Now in its eighth year, Design September is an event that draws design enthusiasts from across Europe. Held over several weeks, it features more than 100 events, exhibitions, talks and open days. The design festival is the perfect moment to explore some of the city’s hidden spots by following Arts and Crafts urban trails. These routes lead to unexpected design locations including design shops, galleries, pop-up stores, hotels and B&Bs.
The event is also an opportunity to find out about cool new commercial interiors that have been awarded a Commerce Design prize. This year’s winners include Gaston ice cream salon on the Quai aux Briques (designed by Lionel Jadot), Jam Hotel (another Jadot creation) in St Gilles, the quirky Saint Octave cheese shop in the Marolles and the stunning Radisson Red Hotel in the European Quarter.
Here are ten of the coolest places you can step inside during the design days.
Belgian couples used to have discreet lunchtime affairs in the Hotel Berger’s creaky beds. Now this backstreet Ixelles hotel has been reinvented as a cool urban hideaway. It is hosting a one-day Second Life Festival for Design September. You can drop in to look at vintage jewellery, vinyl records and period accessories displayed in old bedrooms where the secret affairs once happened.
Designer Charlotte Lancelot will display her retro textile creations in an empty shop window in downtown Brussels. She is also organising a weekend workshop to demonstrate her stitching and dyeing techniques. The Belgian design collective NoMoreTwist is also exhibiting chunky textiles at the same venue.
Rue St Christophe 5 Central Brussels
FOREST OF LIGHTS
The couple behind Pro Materia Gallery in Ixelles are organising an exhibition by designers Nathalie Dewez and Kaspar Hamacher in their elegant 1920s Ixelles town house. The exhibition features an installation that cuts across the borders between art, design and photography.
The main event of the design season is Europe’s biggest vintage market, held in two big industrial sheds at the Tour et Taxis complex. More than 800 dealers will be displaying nostalgic vintage design from the 1950s to the 1980s. The objects include original furniture, glass, ceramics, fashion accessories and even a few vintage cars. Many of the objects on display are pricey collectables by Nordic, American, Belgian, French and Italian designers. But you also find cheap pieces that have been gathering dust in attics.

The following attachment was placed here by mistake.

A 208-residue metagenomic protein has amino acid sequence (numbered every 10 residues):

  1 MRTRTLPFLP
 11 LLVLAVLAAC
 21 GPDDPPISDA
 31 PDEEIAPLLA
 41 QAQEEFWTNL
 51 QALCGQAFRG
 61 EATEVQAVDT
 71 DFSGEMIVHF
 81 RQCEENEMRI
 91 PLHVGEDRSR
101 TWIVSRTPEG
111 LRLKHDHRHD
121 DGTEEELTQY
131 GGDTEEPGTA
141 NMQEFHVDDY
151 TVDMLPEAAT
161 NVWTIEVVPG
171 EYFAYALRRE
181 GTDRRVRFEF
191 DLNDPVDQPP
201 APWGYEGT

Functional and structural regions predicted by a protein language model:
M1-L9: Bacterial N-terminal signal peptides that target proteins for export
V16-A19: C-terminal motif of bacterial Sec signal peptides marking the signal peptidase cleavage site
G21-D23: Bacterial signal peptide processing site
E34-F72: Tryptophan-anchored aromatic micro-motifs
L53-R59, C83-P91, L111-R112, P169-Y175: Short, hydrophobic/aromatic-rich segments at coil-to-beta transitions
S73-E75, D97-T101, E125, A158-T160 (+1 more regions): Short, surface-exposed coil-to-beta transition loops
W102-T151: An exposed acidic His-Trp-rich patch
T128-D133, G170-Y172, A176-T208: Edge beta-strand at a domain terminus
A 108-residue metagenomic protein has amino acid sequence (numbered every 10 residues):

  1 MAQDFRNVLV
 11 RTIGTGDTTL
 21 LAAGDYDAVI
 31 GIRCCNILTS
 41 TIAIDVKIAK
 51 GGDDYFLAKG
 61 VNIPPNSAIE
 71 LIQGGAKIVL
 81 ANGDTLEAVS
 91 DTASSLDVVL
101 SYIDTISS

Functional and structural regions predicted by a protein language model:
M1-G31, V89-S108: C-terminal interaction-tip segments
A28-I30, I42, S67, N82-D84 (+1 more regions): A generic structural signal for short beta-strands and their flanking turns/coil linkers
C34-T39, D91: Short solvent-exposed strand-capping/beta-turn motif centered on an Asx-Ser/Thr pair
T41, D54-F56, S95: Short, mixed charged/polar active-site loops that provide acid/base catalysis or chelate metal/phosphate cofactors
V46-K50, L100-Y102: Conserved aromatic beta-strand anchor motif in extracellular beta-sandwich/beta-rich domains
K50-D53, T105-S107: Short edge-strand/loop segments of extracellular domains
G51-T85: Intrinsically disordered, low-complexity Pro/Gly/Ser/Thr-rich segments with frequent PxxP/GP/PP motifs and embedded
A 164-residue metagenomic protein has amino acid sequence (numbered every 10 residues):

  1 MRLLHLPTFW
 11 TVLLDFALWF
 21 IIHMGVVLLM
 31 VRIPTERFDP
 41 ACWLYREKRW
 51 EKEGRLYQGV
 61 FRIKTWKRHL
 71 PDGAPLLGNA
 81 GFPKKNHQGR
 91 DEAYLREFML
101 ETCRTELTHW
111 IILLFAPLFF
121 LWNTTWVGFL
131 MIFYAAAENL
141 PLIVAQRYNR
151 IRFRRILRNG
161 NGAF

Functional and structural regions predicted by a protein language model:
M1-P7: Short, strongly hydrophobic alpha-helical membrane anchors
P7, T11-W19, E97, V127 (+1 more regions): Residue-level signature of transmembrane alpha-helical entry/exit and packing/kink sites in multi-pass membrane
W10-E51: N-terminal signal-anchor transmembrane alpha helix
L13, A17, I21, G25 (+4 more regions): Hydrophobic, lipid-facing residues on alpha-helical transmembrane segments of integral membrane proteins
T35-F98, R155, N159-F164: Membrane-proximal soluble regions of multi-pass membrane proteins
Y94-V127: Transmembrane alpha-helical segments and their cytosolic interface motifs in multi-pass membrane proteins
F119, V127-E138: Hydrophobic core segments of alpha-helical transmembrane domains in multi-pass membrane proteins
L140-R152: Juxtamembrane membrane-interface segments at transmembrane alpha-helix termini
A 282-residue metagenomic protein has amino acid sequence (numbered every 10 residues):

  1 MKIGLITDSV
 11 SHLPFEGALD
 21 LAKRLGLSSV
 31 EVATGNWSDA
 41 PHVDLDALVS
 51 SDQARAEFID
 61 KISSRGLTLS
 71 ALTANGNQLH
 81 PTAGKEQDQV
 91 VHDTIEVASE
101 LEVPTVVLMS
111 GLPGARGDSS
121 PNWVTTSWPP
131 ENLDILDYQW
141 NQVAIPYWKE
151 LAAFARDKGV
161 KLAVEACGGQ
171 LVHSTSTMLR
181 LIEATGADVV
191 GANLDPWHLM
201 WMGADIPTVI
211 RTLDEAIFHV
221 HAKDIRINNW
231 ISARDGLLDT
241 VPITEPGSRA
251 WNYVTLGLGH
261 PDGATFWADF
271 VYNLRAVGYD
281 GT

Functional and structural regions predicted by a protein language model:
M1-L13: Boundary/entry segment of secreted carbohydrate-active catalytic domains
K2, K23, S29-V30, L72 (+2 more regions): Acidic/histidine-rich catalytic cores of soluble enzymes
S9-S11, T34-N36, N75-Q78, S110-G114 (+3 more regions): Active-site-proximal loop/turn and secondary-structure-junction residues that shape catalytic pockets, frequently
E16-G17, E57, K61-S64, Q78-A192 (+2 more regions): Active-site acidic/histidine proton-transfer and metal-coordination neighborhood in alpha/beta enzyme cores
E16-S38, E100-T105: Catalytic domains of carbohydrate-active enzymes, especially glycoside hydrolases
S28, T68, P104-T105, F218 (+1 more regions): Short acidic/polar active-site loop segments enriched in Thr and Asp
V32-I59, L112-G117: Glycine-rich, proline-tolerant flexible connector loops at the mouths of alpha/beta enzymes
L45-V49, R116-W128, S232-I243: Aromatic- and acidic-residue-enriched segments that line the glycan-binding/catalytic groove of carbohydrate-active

The young Belgian designer Kim vande Pitte is displaying contemporary textiles in the cool urban rooms of the Happy Guesthouse. The narrow four-floor house is a striking example of contemporary Belgian design by Atelier Dynamo working with interior designer Julien Renault.
It’s fun to wander around the streets of Brussels during Design September looking out for designer studios open to the public. You can discover fabulous hidden workshops and talk to designers about their creative process. The list of venues includes Wielemans Design Village, Atelier Kobalt and Maison Armand Jonckers. Look out for the distinctive signs with the red letter D that pinpoint Design September participants.
POLISH DESIGN ISLAND
Several Polish designers are exhibiting inside an empty shipping container on Grand’Place. They aim to create a contemporary living room furnished with their objects. It sounds intriguing.
Several acclaimed international designers are coming to Brussels to deliver lectures at Flagey. Worth catching is Catalan designer Eugeni Quitllet, who calls himself a disonador – a designer-dreamer. His output includes a collection of furniture modelled on musical instruments called BUM BUM and the minimalist Aedle VK-1 headphones. He is giving a talk on his work as a designer at Flagey on 21 September 2016.
NIYONA LEATHER WORKSHOP
The acclaimed Brussels designer Nina Bodenhorst creates original leather handbags using hides selected from a local Belgian tannery. She has also created menu holders, leather aprons and place mats for several local restaurants including Bon-Bon and Brasserie Bozar. You can find out more by visiting her studio/shop in downtown Brussels.
Rue de Laeken 86 Central Brussels +32 (0)2 219 20 74 www.niyona.be
Take a look at the works of La Cambre graduate Eric Beauduin, who creates unique patchwork handbags using vintage leather he finds at flea markets. He displays his creations in a beautiful 19th century atelier near the Horta Museum in St Gilles. His gallery is normally open in the afternoon on Thursday, Friday and Saturday.